When the Pelicans gave Tyreke Evans a four-year, $44 million dollar offer sheet last summer, fans and analysts alike were skeptical of whether Evans had earned that deal. After several years of franchise turmoil in Sacramento, Evans’ morale was at an all time low. The former Rookie of the Year had regressed from a prolific star in the making to a streaky enigma on one of the league’s worst teams. Committing near-max money to Evans looked like a gross miscalculation by a New
At this time of year, it’s common practice to categorize teams into tankers and non-tankers, but where a team is in mid-March isn’t necessarily where they were in October. You have your teams who started the year constructed to be historically atrocious, now rounding spectacularly into form (Philadelphia). Some expected to be bad, but turned out pretty good (Phoenix, Toronto). Some hoped to be maybe-we-scrape-the-playoff-ladder-if-all-goes-well-but-we-know-it’s-a-rebuilding-year competent, then saw everything go straight to the terlit (Lakers). Then there is the curious case of
In a season that’s been a struggle for both the New Orleans Pelicans and its high-priced import Tyreke Evans, it seems like there’s a growing rift between player, coach and team. Evans did not play in Sunday night’s 93-81 loss to Brooklyn despite head coach Monty Williams playing 11 Pelicans players in the game. When asked why Evans didn’t play, Williams said “it’s just internal right now.” Evans and the New Orleans public relations staff declined to comment on the matter after
NEW YORK — The NBA acknowledged another mistake by its referees Sunday, saying a 3-shot foul should have been called at the end of last night’s Pelicans-Mavericks game. “After reviewing postgame video, we have determined a foul should have been called on Dallas’ Monta Ellis for illegal contact on the arms of New Orleans’ Austin Rivers while Rivers was attempting a three-point field goal. Rivers should have been awarded three free throws with 0.6 left on the clock,” NBA vice president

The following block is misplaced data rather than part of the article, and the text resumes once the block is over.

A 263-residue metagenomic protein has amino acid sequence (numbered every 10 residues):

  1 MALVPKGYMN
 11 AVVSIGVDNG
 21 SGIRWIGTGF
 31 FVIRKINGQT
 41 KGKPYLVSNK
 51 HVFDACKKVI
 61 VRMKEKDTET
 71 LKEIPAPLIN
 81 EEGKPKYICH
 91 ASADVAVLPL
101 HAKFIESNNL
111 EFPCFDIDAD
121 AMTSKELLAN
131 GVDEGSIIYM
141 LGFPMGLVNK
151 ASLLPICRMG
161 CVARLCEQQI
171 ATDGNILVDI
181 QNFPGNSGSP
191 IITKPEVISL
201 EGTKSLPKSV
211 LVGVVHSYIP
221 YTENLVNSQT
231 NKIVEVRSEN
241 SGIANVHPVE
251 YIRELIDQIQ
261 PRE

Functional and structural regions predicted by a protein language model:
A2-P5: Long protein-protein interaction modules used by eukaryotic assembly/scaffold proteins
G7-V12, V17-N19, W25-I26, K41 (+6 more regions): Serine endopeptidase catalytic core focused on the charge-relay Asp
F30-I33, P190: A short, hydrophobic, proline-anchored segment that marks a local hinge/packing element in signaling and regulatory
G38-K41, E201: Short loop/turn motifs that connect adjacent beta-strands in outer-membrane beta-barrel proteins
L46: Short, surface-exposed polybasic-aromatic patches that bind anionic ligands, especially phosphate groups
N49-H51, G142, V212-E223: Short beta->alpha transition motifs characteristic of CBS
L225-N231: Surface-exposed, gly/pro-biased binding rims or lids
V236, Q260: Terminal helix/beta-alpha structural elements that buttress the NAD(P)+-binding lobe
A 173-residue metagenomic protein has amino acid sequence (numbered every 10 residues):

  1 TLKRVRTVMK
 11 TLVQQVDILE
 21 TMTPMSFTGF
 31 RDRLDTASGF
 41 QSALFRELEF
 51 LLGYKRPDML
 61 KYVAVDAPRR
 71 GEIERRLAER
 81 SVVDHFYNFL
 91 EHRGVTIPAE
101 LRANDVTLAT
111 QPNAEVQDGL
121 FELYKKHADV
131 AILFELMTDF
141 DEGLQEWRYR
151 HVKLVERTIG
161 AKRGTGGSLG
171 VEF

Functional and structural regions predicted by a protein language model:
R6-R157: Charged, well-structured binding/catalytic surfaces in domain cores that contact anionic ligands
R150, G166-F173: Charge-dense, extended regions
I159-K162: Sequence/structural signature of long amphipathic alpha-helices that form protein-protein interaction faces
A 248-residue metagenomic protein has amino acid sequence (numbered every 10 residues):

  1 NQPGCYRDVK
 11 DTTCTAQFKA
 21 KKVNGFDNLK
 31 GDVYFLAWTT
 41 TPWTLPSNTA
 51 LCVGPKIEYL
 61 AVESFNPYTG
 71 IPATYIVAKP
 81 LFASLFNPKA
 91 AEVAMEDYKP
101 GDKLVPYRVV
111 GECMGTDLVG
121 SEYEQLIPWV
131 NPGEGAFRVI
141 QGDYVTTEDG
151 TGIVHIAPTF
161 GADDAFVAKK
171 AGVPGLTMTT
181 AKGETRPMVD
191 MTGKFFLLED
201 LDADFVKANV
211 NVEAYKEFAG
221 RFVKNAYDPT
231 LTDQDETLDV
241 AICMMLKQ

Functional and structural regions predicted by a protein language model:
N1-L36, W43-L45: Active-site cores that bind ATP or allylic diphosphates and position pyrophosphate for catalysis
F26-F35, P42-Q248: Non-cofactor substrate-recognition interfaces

In a teleconference last week, we asked NBA analysts Chris Webber and Greg Anthony to pick a Western Conference team which missed the playoffs last season but will make the playoffs this season. “Dallas, mainly because of Dirk Nowitzki,” Webber said. “He’ll be back healthy. What he does, with spacing, getting guys involved … We take his game for granted.” “I would go with the Pelicans,” Anthony said. “I think that’s a team that could make sizeable leaps and surprise a lot
After four years in the league, one Rookie of the Year award, two coaches, no playoff appearances and constant rumors of ownership changes and relocation, Tyreke Evans wanted some certainty and stability. When July 1 came and teams had the chance to talk to the new restricted free agent, the first team that called and showed interest was the newly renamed New Orleans Pelicans. Sam Amick reported that Evans and the Pelicans had an “in-person meeting” the minute free agency began.
A lot can change in just under five months. Just ask the basketball fans of New Orleans. They really needed change after what went on last season. The 2012-2013 season was dark and gloomy for NOLA hoops. The team finished 14th in the Western Conference at 27-55, with an 11-30 road record that was also 14th in the conference. The team had trouble scoring (more on that later) and winning intraconference games. Its record against West teams was 15-37, good for
A week ago, one of the best floor generals in the history of the NBA in Jason Kidd decided to hang it up after realizing his limitations at the age of 40. When you retire from a career you’ve held onto for 19 years, you’d think some kind of nice vacation to a fancy island is in order. Instead, news has broken that Kidd has become a real candidate to become the next head coach of the Brooklyn Nets. Does